Borrowing Money to Buy a Used Car

We get a lot of questions about financing and how it works so we’re taking a deeper dive into the vehicle financing process– so you know exactly what yo expect when you buy your new car. 

To kick off this series, let’s review the most common financing options:

Dealership Loan

Many dealerships like ours offer several affordable financing options if you can’t pay the lump sum at the time of purchase. Most offer both short-term, partial loans if you’re able to put money down on the vehicle and longer-term loans for bigger purchases.

It’s important to read the loan agreement in it’s entirety so you know exactly what you’re getting yourself into. Make note of the down payment, and the interest rates and their variability. Bigger dealerships tend to have stricter, more rigid terms when it comes to financing packages, while smaller and family-owned businesses like ours have more flexibility with each customer.

Bank Loan

Most banks, credit unions, and other financial institutions offer reasonable auto loans for members and account holders, as long as you’re in good standing. Typically, a customer can choose between a used-car loan or a more general auto loan, usually reserved for new vehicles.

When getting a loan from an institution, it’s important to be mindful of the terms of the loan, such as the starting interest rate, if the interest rate is variable or static, whether or not collateral is required, how default or late payment can affect your co-signers, and other terms as these tend to be less flexible than dealership terms.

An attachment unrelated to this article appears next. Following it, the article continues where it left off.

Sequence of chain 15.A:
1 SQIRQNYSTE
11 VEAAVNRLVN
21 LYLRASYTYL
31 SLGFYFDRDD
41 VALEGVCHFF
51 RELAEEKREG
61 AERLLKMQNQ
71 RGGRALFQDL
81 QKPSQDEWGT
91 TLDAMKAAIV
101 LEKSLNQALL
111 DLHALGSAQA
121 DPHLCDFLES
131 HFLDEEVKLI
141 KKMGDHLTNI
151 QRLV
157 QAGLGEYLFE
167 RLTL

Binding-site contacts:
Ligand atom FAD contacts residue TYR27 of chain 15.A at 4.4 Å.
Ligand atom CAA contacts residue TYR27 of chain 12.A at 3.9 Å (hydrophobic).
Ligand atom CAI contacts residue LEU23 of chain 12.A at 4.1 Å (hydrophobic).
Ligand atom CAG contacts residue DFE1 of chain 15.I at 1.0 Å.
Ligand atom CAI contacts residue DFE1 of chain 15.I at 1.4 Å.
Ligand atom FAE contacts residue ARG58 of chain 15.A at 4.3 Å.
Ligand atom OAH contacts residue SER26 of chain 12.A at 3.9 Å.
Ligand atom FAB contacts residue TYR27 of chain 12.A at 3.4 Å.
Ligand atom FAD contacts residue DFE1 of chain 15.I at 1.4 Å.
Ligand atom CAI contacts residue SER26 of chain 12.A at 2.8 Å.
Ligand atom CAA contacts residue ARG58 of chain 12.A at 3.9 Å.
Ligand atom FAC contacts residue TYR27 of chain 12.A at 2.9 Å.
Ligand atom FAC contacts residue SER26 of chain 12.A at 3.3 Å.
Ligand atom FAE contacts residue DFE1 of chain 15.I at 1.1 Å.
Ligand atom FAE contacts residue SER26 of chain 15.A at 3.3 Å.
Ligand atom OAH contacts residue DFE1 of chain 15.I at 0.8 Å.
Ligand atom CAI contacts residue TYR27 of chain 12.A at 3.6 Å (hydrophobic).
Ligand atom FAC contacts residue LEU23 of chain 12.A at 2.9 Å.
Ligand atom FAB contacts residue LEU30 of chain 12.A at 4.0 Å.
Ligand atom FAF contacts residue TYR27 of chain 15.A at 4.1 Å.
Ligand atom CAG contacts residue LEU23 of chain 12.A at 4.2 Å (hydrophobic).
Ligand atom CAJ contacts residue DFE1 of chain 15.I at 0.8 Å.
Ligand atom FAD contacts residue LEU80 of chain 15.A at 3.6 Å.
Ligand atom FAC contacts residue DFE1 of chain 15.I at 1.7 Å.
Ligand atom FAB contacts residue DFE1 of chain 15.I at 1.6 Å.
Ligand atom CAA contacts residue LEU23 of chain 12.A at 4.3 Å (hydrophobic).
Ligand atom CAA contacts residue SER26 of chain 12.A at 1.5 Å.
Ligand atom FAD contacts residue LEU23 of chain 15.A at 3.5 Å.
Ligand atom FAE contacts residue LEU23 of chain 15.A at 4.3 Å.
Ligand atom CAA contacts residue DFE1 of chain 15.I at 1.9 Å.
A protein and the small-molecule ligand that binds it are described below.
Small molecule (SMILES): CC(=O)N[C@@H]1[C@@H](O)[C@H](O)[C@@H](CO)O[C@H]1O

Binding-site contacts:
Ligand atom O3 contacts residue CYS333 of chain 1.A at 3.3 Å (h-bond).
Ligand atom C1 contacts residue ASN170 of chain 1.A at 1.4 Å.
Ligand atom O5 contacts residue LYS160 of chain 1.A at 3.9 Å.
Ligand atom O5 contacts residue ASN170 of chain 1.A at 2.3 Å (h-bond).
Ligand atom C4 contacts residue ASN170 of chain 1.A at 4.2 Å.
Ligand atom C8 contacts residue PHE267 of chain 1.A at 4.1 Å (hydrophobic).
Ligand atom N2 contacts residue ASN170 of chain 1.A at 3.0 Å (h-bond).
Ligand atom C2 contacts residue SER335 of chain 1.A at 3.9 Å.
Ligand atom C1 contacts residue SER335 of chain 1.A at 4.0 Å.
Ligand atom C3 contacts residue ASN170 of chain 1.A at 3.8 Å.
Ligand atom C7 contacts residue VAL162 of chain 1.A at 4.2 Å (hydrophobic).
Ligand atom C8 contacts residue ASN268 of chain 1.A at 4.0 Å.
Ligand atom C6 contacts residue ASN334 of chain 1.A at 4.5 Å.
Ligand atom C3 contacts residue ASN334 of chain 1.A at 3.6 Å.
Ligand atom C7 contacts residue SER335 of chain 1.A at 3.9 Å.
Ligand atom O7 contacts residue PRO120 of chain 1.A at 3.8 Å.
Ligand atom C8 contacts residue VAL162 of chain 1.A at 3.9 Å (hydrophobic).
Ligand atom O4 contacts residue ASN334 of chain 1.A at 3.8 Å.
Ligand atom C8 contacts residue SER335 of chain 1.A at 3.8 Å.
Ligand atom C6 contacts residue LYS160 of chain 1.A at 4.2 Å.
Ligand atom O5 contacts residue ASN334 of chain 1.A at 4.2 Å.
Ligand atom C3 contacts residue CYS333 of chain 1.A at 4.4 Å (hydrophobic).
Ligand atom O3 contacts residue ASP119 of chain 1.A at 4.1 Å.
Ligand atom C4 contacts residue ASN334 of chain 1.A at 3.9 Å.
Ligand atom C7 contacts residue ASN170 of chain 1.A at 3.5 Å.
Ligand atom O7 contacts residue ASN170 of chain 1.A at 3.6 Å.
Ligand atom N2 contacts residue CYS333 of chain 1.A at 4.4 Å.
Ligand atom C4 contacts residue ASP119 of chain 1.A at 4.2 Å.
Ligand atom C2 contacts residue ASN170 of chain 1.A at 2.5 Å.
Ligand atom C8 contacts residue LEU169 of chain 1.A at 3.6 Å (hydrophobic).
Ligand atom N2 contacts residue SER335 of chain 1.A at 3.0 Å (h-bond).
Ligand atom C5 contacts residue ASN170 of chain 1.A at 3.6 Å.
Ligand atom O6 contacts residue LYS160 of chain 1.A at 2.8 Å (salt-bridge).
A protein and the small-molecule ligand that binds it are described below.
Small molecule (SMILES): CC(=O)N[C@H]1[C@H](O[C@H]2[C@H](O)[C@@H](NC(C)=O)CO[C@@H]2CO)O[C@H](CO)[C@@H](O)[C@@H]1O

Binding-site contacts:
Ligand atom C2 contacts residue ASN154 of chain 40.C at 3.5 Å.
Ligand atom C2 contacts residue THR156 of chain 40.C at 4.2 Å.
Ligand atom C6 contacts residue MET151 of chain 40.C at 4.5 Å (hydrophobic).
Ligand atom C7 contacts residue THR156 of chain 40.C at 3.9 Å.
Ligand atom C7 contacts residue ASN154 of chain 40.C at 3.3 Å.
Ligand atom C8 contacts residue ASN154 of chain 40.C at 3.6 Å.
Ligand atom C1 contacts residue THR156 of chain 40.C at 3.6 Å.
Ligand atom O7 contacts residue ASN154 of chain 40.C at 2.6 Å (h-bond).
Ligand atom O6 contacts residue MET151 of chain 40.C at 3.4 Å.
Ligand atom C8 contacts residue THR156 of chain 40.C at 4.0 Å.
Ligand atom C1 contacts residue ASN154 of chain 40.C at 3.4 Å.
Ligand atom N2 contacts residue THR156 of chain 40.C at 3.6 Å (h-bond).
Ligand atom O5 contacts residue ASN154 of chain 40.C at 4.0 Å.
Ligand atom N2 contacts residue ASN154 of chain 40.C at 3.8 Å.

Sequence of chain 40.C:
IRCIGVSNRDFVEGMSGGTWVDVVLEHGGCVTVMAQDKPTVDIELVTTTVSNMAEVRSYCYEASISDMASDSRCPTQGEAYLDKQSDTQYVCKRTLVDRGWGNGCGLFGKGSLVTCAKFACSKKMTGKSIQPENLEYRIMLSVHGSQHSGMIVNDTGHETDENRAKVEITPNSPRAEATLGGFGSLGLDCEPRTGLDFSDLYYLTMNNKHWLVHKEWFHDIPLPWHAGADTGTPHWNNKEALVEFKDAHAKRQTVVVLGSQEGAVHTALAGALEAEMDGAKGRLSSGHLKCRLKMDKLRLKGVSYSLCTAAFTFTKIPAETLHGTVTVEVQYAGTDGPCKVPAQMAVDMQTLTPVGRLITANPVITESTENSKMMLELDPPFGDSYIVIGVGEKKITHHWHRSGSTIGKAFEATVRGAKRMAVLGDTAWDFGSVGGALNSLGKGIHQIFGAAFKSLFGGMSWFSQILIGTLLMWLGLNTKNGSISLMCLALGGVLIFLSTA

That said, the better your credit is and the longer your credit history is with that institution, the more bargaining power you’ll have to push for better loan terms.

Savings Plan

If you know you’ll need a new car in the distant future and don’t want to have a car payment hanging over your head every month, or don’t have the credit score for a loan, make a savings plan. Do some research and determine a reasonable budget for all of the specs, features, and other requirements you’ll need, then figure in fees and taxes. Once you have a number for the price tag, break it down– divide the dollar amount by the number of paychecks until your planned purchase date, and you’ll know how much you need to save every (or every other) week if you want to pay for your car in cold hard cash. This method requires a considerable amount of self-control and discipline, but you can always adjust your plans as time goes on.

Many people who use this method find it helpful to create a separate bank account for their “car fund.” Some even to set up a direct deposit into this account so they don’t have to think about it when they get every paycheck.

At V&F

Whatever payment plan you choose, V&F is here to help! V&F Auto Sales has been serving the Western Mass community since 1988. We strive to provide our customers with top quality, affordable vehicle inventory and convenient financing options so you can get the car you love– without breaking the bank. View a complete list of our inventory on our website, or visit us at 7 Harding St, Agawam, MA 01001.

 

Written by Nicole Palange

Leave a Reply

Your email address will not be published. Required fields are marked *